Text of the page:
Again as with Alpha details of the Misfits are available on the E4 program page called Meet the Misfits. Though they have yet to update it with the new Misift.
And for this series three they all back with new powers. Misfit Kelly Bailey (played by Lauren Socha) previously was able to read people’s thoughts – very much a curse as a blessing – do you want to know what someone might be thinking about you as you are talking to them?! Granted it will have some advantages – you would be a sizzling poker player, well at least until you got barred from every casino in the land, but quite an assault on ones delicate sense of self too I would think. Now she has the power of super-intelligence – she is a rocket-scientist! However though she can design elaborate plans for rocket ships her CV is of course absent the relevant educational and work experience for this particular field and thus none of her prospective employers take her seriously suspecting only that she must have stolen the plans she presents them! She is then escorted from the room before exclaiming ‘I’m a fucking rocket scientist!’. This being a killing joke. I suspect it won’t be long – I am guessing episode 2! – before this particular power is traded in for something more useable.
The other female character is Alisha (played by Antonia Thomas) who previously had the power of sexual magnetism – very darkly as much a curse as a blessing. In this third series she now has the ability to see the world through another’s eyes – think the Bob Dylan song Positively Fourth Street and the lines “I wish that for just one time,You could stand inside my shoes, And just for that one moment I could be you” – yet another mixed-blessing power – I can think of many people who I might like to inhabit for a day or two but can think of many more who I would not want to occupy for even a second!
Fellow Misfit Curtis Donovan (played by Nathan Stewart-Jarret) has gone from time-bender to gender-bender. In the first series he could turn back time – which he usually did to save the butts of the collective Misfits – in this series he can shape-shift male to female – the tantalizing talent of transient transsexuality!
Final Misfit is Simon Bailey (played by Iwan Rheon) who is the default Misfit leader, even if this is not known to those he is leading – this because there are two of him – a Future version of himself physically and socially stronger than his current awkward self – who has knowledge of the Misfits as yet revealed purpose and destiny. He also had the power of invisibility – tsssk! what a traditional superpower! He being the only one of the Misfits who is content enough with his original powers not to one to trade them in.
As noted unlike Alphas no agency whether government or private enterprise is aware let alone interested in making use of their collective powers. Neither are these misfits natural friends rather united in their common misfortune whereas otherwise would never be seen in each others company. This common misfortune as said being that they are all on community service. We might at least think with their new found powers that they might use it to break free from petty criminality but again by the end of the first episode of this new series they are re-arrested and back on probation!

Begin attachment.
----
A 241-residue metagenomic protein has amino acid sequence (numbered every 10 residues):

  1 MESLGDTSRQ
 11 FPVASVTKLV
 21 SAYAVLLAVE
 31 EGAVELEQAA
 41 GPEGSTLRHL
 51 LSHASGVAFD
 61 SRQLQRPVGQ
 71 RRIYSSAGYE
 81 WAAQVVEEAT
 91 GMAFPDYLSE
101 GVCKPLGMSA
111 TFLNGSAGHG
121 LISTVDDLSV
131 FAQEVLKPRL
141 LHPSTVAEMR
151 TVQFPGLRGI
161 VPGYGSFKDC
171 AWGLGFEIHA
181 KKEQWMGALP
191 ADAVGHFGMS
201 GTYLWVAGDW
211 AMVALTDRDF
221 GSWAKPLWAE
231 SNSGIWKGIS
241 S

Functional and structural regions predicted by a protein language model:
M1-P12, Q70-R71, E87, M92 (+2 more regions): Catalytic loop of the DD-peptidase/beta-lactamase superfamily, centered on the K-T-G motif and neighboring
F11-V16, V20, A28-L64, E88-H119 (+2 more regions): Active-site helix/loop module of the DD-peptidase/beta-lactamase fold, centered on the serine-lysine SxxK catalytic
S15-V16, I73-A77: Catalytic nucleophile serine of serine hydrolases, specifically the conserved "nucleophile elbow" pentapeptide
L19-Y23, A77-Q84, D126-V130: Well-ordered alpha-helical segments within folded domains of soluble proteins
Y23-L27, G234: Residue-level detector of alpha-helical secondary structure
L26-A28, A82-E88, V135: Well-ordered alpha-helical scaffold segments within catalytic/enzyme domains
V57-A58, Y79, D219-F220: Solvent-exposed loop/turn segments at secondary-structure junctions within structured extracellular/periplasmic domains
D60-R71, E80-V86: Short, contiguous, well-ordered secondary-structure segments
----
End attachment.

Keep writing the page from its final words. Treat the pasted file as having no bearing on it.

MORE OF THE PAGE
It is clear that the first episode of the third series of Misfits is as much to establish the new Misfit Joe. What the rest of the series has in store for them I can but wonder but surely it must involve more than bumping of yet another of their probation officers, but maybe not.
Misfits is quite content for its Misfits to misstep from miserable mishap to miserable mishap. There is no grand goal in mind for these possessors of superpowers. Misfits has a dark humour, imaginative writing and continues to provide a platform for accomplished young British actors in the same way that Skins, Fresh Meat and The Inbetweeners do. I look forward the rest of this series irrespective of whether very much in particular gets resolved.
The last episode I saw of Alphas was Anger Management which saw its team dealing with a rogue alpha who has the power to incite rage in those people who happen to be in his close proximity due to the huge release of pheromones – an unleashed rage so strong as to cause those afflicted to kill too. It so falls to the Alpha team to track down the culprit to prevent any more carnage and general human misery from occurring. In the process the alphas will get to know and understand each other a bit better and we the audience them.
And there lies the rub. I am not sure that I want to get to know the Alphas better whereas I am more than happy to spend time among the dystopias and dysfunction’s of the Misfits.
For science fiction shows like this to work we need to suspend not just our belief but our reason. Misfits accepts this and accepts that we the audience will do so too. Alphas though cannot accept this and the plots and characterizations sigh and sag as they strive to make us the audience take them seriously.
They should instead be getting on with telling their fantastical tales and letting the characters breathe and develop.
And this is what Misfits does so effortlessly, Alphas so ponderously.
- TV tonight: Misfits (canada.com)
- The Daily Rant: Raving on ‘Misfits’. (aardvarkian.com)
- Hey you should watch Misfits (musingsofthemustachioedstrangers.wordpress.com)
- ‘Alphas’ review: Crime fighters with super powers (sfgate.com)